Barbara Amaya’s Story (edited edition)
My name is Barbara Amaya and I am a survivor of trafficking.
I spent the first 12 years of my life in Northern Virginia. When I was only 10 years old, family members abused me. Before the abuse I was a pretty normal little girl: I loved to read, collect stamps, draw and I was a member of the Barbie fan club. Unfortunately, after I was abused, I became a different little girl. No one helped me or validated the abuse I had suffered, so part of me went into hiding and I became depressed. I didn’t want to be around anyone, no longer went to school, and eventually ran away when I was 12.
When I ran away, I was a walking target for traffickers and predators who look for damaged children: I had been abused, I was depressed and was in desperate need of help. It didn’t take long for traffickers to find me. Surprisingly it was a couple – a man and a woman – who found me on the streets of Washington D.C. They took me off of the streets where I was hungry and alone and brought me into their home where they fed me and seemed to care for me. That is, until they initiated me into the world of trafficking. They used me for a few months until they no longer needed me and then sold me to another trafficker. Right in our nation’s capitol, I was sold into trafficking to a man named Moses. Soon after buying me, Moses took me to New York City where he trafficked me for 8 years.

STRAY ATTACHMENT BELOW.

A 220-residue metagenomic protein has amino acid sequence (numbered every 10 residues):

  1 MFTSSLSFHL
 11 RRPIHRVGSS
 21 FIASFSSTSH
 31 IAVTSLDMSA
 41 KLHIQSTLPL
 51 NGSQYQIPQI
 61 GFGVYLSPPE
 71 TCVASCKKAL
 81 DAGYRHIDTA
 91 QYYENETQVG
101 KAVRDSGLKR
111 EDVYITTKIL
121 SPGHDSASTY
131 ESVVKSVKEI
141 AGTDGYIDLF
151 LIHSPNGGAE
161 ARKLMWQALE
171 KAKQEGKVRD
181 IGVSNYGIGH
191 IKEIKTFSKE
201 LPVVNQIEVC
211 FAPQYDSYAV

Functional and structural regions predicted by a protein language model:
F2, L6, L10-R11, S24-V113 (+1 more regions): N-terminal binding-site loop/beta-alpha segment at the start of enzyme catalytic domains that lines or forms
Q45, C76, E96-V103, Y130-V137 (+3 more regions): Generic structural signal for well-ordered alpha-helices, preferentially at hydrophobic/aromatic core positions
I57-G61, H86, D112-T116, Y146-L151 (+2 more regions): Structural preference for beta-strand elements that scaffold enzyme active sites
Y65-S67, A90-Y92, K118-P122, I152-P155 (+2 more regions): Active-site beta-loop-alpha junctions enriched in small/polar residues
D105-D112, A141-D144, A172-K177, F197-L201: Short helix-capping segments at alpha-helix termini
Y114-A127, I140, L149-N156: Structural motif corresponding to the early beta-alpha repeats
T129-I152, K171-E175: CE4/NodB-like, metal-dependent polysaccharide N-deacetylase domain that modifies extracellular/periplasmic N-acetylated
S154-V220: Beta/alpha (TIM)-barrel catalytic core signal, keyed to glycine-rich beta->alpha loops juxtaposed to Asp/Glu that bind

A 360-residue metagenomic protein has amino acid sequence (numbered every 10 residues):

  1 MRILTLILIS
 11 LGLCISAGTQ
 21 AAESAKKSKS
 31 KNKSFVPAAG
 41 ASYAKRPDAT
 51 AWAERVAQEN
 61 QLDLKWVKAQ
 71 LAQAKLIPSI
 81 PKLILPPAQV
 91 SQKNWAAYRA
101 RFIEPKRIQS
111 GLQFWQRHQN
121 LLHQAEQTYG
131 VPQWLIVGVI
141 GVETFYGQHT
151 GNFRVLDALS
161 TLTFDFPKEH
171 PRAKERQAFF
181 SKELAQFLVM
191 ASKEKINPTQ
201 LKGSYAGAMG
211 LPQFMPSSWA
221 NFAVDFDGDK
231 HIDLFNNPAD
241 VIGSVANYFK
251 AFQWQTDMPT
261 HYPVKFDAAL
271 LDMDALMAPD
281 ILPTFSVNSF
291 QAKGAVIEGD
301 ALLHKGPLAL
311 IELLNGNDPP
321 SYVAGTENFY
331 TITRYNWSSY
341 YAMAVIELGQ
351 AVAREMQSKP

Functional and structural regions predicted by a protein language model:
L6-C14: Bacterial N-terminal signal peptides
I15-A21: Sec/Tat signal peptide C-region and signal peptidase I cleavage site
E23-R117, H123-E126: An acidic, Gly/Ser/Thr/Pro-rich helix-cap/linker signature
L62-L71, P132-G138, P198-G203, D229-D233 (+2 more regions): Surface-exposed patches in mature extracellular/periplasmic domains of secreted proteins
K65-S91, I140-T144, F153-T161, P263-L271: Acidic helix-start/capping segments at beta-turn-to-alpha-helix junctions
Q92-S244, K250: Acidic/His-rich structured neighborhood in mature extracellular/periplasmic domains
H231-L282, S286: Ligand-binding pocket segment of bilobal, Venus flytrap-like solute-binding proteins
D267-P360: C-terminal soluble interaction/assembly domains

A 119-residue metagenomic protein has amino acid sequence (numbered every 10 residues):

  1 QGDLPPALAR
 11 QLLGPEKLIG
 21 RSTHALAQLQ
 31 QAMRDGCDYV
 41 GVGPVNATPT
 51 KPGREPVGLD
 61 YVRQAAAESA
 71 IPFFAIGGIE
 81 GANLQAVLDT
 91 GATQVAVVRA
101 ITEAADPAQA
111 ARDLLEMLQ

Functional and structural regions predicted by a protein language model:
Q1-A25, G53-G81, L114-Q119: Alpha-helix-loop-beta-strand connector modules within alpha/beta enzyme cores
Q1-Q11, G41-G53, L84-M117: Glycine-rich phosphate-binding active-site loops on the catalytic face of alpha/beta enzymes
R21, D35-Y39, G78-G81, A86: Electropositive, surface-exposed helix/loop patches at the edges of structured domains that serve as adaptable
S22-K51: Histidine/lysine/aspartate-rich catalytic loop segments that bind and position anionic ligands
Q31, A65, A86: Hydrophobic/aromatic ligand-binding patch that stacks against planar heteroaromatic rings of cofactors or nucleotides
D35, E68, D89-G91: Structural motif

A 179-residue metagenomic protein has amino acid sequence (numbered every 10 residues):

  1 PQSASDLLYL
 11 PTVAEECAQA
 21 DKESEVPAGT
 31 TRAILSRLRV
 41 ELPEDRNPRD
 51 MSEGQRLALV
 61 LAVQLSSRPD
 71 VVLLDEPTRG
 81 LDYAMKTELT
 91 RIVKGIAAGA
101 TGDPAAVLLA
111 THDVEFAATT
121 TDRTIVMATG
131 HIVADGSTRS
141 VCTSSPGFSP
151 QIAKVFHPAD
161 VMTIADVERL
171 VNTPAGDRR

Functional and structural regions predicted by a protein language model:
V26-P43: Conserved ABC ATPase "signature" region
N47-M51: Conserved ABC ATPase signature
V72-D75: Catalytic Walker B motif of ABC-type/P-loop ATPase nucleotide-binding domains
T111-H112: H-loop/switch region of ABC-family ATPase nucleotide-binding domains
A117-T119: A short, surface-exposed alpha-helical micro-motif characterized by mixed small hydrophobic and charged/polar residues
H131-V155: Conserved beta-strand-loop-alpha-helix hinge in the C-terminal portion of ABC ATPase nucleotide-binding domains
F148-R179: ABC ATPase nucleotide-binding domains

During my time on the streets of New York I was abused, shot, stabbed, raped, kidnapped, trafficked, beaten, addicted to drugs, jailed, and more all before I was 18 years old.
To ease my pain, I became addicted to drugs. This habit became very expensive and I was no longer a valuable commodity to my trafficker, so he released me into New York. It was terrible; I was addicted and alone in the city. Thankfully, at a methadone clinic where I had sought treatment, I met a woman named Anita who helped me to find my sister who had apparently been living in the nearby city of Philadelphia and that Christmas, she helped me reunite with my family.
After a very difficult time detoxing off of methadone I started to slowly get my life back. I lived in Washington State, Mississippi and eventually came back to Virginia where I got married and tried to have a baby. Soon after I starting trying to have a baby, I found out that because of all the trauma I had endured on the streets, I was infertile. Somehow, I think it was a miracle; I was able to have treatments and can happily say that I was able to have a daughter.
In all of that moving around and having my daughter, I kept my past a secret. No one knew about the years I had been trafficked or abused but me. Then one night, when my daughter was 15, she decided to run away. My past came rushing back to me and I was so afraid that the same things that happened to me would happen to my daughter. I couldn’t just sit around, so I spent the whole night making phone calls and looking for her. Thankfully, I found her the next morning and, shortly after, told her about my story. After that, she never ran away again and she is doing well today. I have a wonderful grandson and I live a content and quiet life.
NCSL states that…
Studies Have Shown That: